What do you do when your manuscript isn’t the love of your life anymore? That was where I was in April 2020. I had my manuscript completed. I read and re-read and re-read until I was sick of it. I edited. I tweaked. I highlighted huge swaths of text and hit delete. In the end, I reached the point where I was simply thrashing in the mud. I didn’t want to even think about the wretched thing.
So I didn’t.
My manuscript didn’t get shoved in a drawer because my desk is never that tidy, but I did let it sit ignored for the entire month of May. That doesn’t mean I stopped working and went on vacation. With Covid-19 locking down 90% of the planet, who did?
Instead, I started a new manuscript, which I am super jazzed about writing. It’s a ghost story and I cranked out about 16,000 words. Not a great number, but not bad. Since it is a new project, I spent a lot of May daydreaming about scenes and laying out plot-lines. I’m a plotter, not a pantser. You writers know what I’m talking about.
Now it’s June and, as I promised myself, I’m back to hacking away at my old manuscript. Let me tell you, that time away was a blessing. The old fire is back! I’ve gone through about a quarter of the manuscript and revamped the story. I’m changing character POVs. A bunch of backstory passages that weren’t necessary got cut. I’m showing more and telling less. Before the break, I wasn’t able to recognize the difference any more.
Basically, I am seeing my old manuscript with new eyes and am excited about the story again.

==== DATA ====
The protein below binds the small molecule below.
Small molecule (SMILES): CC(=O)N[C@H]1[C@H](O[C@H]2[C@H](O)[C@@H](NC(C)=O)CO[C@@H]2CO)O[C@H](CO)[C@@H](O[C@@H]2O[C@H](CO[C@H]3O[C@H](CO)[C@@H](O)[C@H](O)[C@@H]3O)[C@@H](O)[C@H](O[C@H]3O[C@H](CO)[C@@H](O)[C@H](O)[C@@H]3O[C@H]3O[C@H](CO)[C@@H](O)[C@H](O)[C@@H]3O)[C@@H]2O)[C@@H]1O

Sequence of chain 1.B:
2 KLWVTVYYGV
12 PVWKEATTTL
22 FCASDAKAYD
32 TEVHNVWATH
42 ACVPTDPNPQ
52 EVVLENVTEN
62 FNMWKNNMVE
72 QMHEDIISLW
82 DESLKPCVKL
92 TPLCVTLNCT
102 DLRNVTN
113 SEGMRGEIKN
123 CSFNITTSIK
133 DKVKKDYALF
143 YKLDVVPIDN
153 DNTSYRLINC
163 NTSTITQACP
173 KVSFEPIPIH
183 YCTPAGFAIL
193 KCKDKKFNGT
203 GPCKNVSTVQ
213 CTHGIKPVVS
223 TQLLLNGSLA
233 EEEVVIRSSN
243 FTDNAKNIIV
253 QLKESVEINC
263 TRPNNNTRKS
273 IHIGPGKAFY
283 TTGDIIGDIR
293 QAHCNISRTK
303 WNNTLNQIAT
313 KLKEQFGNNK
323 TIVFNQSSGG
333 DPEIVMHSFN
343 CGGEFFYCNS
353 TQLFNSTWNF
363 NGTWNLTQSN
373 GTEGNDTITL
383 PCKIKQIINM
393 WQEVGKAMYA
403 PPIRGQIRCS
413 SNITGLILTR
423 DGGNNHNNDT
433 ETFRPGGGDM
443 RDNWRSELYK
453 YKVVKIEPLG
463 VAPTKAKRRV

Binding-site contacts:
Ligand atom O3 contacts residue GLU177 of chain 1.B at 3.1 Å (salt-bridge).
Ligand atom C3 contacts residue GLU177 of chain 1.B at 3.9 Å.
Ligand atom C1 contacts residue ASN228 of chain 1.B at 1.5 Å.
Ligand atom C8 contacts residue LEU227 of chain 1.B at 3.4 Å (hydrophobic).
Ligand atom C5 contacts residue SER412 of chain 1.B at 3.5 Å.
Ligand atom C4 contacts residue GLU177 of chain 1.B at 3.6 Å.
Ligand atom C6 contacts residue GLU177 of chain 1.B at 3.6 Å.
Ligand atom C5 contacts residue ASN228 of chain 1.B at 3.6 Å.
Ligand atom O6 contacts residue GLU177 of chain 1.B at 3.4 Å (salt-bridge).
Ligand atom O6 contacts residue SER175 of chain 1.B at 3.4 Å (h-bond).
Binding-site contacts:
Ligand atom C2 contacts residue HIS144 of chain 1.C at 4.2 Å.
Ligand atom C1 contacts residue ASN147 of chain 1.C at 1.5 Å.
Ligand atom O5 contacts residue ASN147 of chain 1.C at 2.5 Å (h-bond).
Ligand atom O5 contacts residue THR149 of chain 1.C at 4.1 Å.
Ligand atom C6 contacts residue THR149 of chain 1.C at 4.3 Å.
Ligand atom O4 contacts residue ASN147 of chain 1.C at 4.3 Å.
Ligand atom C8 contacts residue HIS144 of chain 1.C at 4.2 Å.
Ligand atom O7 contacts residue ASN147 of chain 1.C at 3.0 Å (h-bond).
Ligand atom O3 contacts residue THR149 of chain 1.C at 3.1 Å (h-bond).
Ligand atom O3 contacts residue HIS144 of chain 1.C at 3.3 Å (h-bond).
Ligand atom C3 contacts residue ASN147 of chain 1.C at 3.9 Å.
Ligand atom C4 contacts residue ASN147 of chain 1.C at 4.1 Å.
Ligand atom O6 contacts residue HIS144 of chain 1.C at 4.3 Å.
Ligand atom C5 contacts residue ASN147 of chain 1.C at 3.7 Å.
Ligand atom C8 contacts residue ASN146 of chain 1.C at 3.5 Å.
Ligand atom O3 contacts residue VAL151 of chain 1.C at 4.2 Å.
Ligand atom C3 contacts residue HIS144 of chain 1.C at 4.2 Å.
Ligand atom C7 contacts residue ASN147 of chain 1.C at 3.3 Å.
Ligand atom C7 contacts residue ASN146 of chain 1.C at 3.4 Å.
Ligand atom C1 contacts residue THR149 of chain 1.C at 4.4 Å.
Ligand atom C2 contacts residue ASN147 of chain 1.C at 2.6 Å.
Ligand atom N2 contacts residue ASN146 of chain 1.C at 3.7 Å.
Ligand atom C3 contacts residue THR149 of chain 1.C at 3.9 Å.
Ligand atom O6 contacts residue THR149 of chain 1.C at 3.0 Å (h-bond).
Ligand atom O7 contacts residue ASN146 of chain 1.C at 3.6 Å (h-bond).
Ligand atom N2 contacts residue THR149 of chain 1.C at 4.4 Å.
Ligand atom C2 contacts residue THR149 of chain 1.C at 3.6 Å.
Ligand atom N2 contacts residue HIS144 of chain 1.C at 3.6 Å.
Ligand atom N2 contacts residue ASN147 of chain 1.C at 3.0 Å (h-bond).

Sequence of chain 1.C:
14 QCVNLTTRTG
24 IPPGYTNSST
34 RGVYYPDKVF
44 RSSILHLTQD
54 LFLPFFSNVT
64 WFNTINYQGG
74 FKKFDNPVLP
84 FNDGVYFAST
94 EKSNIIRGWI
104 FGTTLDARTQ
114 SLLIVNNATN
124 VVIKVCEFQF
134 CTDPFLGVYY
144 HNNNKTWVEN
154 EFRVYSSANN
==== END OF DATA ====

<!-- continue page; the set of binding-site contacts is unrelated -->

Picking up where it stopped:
I suppose that’s true about most things. Taking a break seems to clear the mind, and the tougher the task, and writing’s tough folks, the more the mind needs clearing. If nothing else, it’s better than banging your head against the same old wall day after day. Change walls!
Write something new; a short story, the opening chapters to a new novel, read a new book about writing, editing, plot, and structure, or sign up for a writing class of some kind. While I was on my break, I took Focus on Genre: Young Adult through my local university’s continuing ed. program. It was terrific.
Writing can be exhausting. Getting burned out on a Work In Progress, or WIP, happens. It serves no purpose, keeping the old nose to the grindstone when the nose has been completely ground off. Let it regrow. Giving it a rest doesn’t mean you’re giving up. This is especially true if you are in the game for the long haul. I mean, have you ever read the Breaking In column in Writer's Digest? Three to five years is not that uncommon for a first novel, or even a second. That's a long time to sustain fever pitch.
I hope you find this helpful. Drop me a line and let me know how you deal with WIP nausea.
Be safe and be happy! And do yourself a favor: take a break!